Alzheimer’s disease is associated with areas of high protein concentration in brain tissue: plaques and tangles. Raman imaging is now being used to get sharp images of these affected areas. It is an attractive technique because it shows more than the specific proteins involved. The presence of water and lipids, influenced by protein presence, can also be detected. Using this technique, the researchers at the University of Twente in The Netherlands have studied brain tissue of four brain donors, three of them with Alzheimer’s disease.
After image processing, an area can be seen that is in transition between healthy and affected tissue: this may give an indication how the disease is spreading in the brain. Even in the brain tissue of a healthy person, a small area is detected with protein activity. This can be a first sign of a neurodegenerative disease.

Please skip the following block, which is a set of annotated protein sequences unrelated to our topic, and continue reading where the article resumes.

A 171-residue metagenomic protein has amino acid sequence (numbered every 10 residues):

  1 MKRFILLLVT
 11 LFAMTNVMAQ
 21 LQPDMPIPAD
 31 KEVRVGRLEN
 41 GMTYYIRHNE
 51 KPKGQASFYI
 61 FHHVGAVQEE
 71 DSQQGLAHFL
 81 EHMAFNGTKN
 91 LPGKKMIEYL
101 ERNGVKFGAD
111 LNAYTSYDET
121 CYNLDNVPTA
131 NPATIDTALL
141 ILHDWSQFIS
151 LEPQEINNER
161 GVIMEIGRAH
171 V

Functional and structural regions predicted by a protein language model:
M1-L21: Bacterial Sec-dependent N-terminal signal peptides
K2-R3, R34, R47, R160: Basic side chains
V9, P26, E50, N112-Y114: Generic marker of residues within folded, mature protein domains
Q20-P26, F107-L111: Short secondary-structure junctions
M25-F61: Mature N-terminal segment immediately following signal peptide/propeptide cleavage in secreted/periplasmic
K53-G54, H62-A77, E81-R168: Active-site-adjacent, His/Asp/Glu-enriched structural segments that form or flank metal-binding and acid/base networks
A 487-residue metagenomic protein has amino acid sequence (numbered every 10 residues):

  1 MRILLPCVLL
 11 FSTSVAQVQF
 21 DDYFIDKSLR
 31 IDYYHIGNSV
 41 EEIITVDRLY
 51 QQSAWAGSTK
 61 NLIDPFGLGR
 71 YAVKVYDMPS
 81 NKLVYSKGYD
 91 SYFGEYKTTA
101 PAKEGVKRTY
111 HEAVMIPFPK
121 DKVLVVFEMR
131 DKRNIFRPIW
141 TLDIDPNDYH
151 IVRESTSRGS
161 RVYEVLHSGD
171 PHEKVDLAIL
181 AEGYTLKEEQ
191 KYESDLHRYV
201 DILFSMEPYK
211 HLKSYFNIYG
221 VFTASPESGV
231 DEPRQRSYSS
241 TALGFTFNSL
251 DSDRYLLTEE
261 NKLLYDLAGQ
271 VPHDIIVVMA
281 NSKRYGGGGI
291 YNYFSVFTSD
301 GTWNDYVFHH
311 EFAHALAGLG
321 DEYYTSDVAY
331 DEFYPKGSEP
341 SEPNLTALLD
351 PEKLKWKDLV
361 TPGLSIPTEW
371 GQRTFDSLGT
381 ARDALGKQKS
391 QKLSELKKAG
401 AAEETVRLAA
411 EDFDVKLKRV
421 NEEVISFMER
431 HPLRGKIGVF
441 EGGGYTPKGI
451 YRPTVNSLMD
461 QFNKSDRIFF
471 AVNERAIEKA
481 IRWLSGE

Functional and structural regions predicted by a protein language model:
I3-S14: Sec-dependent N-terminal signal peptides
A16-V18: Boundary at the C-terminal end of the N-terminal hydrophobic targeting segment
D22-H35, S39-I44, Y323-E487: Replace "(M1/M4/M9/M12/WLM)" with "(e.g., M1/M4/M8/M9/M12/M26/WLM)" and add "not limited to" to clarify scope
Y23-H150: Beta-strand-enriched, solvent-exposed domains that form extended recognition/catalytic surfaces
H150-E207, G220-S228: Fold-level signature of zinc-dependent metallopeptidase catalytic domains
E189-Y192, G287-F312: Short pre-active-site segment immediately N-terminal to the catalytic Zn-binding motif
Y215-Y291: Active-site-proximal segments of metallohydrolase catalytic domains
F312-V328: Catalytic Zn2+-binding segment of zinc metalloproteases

In each of the four brain samples, 4096 spectra were examined. In this case, Raman was used to examine brain tissue outside the body, but it could even be used in vivo for detecting specific areas during surgery. Compared to MRI, PET and CT imaging, Raman is able to detect areas, smaller than cells, with very high precision. In this way, it can be a very valuable extra technique. The Raman images now show protein activity at neural cell level, but the sensitivity is high enough for detecting areas that are even smaller—as is the case with the brain sample of the healthy person.
This work has been published in Scientific Reports.